Using shallow-rooted species means little use of and little opening up of deeper layers of the soil. As a result, a hard pan can develop just below the root zone

Inappropriate grazing management
Repeatedly giving only a short rest interval - grazing plants too soon after the previous grazing - can contribute to the development of a hard pan. This can also happen under set stocking, particularly in areas or on species favored by the stock. These plants will usually be undersized as a result of the grazing even before the pan develops and that is how a pan develops - these are now shallow-rooted plants, even if that is not their normal form

Poor infiltration
Water doesn't go very deep and as a result the plants growing in that soil can't and won't go deep. This concentrates biological activity in a shallow zone and as a result a hard pan often develops below it. And then infiltration will be even worse because the soil will fill up more quickly because it is effectively shallower

Lack of earthworking earthworms and other macrobes
Because these animals are not passing up and down through this zone, the pan can develop unimpeded

High weight of animals can lead to a compaction layer a little below the level of greatest biological activity. Soils can take months or even years to recover

Weather conditions
Such as lots of light rains but few good soaking rains. Can be worse with high evaporation soon after rain. Summer rainfall areas can be particularly prone to this problem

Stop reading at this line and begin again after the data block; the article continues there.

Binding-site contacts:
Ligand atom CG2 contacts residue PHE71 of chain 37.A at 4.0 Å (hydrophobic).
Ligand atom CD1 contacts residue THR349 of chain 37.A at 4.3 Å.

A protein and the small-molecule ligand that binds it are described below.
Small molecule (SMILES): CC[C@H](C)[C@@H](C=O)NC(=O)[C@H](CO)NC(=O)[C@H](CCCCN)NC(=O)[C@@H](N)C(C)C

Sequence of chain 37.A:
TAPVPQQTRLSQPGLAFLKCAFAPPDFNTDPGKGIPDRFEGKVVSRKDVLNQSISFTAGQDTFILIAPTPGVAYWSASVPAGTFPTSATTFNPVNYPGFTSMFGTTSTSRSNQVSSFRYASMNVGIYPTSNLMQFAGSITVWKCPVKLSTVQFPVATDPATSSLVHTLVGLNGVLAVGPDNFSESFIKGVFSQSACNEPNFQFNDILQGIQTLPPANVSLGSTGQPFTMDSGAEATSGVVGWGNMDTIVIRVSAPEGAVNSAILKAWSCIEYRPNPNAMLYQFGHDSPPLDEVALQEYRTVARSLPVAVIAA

Shallow irrigation
Can do similar things but much quicker.

Dealing with hard pans

Plants with long taproots
Some plants have long taproots and can push through some hard pans, loosen compacted soil and bring up nutrients from lower layers. Some of these are

Conventional tillage
You may need to do this deeper than you have been, particularly if your tillage practices have contributed to the development of a hard pan

Non-inversion tillage
This is an extremely effective way to deal with hard pans and slow their development

Change in grazing practices
By grazing harder then resting the field for longer and particularly using Grazing shock, you may be able to stimulate the biological activity in the soil as well as open up channels through the pan

Related info:

Pastures that are rotationally grazed and green manures that are slashed can extend the benefits (think about how this works). One way to make this work is to Return a third to the soil

Selective grazing shapes your weed and pasture populations whether you like it or not.

Grazing shock has some similar effects if managed well.

Non-inversion tillage

Pastures that are slashed can reduce the problem (think about how this works). There's more about bringing this into effect in Return a third to the soil

By choosing a green manure mix that maximizes the impact on a hard pan, you can achieve a benefit over time.

Take particular care if the hard pan is over a dispersible clay.

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This page was updated on December 27, 2007